Queering the Library of Congress

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This poster will attempt to apply the techniques used in Queer Theory to explore library and information science’s use and misuse of library classification systems; and to examine how “queering” these philosophical categories can not only improve libraries, but also help change social constructs.

For millennia, philosophers, such as Plato and Aristotle, have used and expounded upon categories and systems of classification. Their purpose is to make research and the retrieval of information easier. Unfortunately, the rules used to categorize and catalog make information retrieval more challenging for some, due to social constructs such as heteronormality.

The importance of this paper lies in addressing the problem that many lesbian, gay, bisexual, transgender, and questioning (LGBTQ) library users face when they search for information regarding their sexual identity at the library. For many, the library is a sanctuary where they can discover this information in secret without “outing” themselves. Unfortunately, antiquated cataloging rules, based on deep-rooted societal views, make research difficult. For instance, some libraries still catalog books on homosexuality and transsexualism under medical and psychological disorders and deviancies. The goal of this paper is to explore the possible benefits that “queering” LGBTQ subject headings will have on users, libraries, and academia.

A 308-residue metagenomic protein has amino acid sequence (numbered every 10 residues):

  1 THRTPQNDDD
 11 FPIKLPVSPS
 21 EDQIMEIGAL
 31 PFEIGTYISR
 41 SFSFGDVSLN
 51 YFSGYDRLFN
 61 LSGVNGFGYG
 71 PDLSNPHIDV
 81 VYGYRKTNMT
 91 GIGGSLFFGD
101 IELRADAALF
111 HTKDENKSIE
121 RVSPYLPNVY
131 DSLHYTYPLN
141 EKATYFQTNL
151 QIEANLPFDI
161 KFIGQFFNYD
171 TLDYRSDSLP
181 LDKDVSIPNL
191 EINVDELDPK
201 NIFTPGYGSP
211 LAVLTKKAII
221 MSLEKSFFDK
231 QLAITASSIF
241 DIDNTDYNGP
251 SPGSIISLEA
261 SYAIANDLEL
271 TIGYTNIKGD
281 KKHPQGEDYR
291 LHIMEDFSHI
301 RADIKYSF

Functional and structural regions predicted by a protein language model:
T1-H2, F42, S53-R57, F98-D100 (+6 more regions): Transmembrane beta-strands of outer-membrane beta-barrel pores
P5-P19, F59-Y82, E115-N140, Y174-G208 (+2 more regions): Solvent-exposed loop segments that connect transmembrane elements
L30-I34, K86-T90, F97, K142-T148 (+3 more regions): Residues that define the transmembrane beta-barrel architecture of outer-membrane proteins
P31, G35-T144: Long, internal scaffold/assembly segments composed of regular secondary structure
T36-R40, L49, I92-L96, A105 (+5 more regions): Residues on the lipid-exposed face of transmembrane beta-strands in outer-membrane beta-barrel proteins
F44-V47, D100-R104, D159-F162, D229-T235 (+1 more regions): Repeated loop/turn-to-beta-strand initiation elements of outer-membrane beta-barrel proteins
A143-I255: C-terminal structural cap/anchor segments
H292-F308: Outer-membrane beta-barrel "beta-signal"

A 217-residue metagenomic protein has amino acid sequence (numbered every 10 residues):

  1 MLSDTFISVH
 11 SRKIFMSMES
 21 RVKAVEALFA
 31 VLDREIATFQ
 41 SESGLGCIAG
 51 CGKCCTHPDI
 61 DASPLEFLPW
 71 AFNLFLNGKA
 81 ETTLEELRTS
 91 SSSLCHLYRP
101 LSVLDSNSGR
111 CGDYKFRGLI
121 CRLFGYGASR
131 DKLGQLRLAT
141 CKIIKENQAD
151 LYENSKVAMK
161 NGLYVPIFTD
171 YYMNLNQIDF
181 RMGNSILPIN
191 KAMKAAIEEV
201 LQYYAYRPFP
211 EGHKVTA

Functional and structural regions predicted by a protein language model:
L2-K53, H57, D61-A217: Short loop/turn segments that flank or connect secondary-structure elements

This presentation was presented at the 2015 Institute on Religion in an Age of Science (IRAS) on August 14, 2015. Queering the Library of Congress focused on the religious and scientific origins of modern librarianship and subject classification. Moreover, it theorized how using Queer Theory could improve the Library Congress and make its classification system more inclusive. This presentation will be submitted as a book chapter later this year.

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